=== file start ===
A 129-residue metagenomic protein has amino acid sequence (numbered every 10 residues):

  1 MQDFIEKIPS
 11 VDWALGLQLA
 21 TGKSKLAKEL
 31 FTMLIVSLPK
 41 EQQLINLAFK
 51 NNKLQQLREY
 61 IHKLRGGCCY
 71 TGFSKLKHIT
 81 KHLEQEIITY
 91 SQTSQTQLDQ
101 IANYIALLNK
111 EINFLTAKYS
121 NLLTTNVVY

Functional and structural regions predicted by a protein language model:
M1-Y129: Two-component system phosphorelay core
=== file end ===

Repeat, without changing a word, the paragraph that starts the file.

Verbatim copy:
A 129-residue metagenomic protein has amino acid sequence (numbered every 10 residues):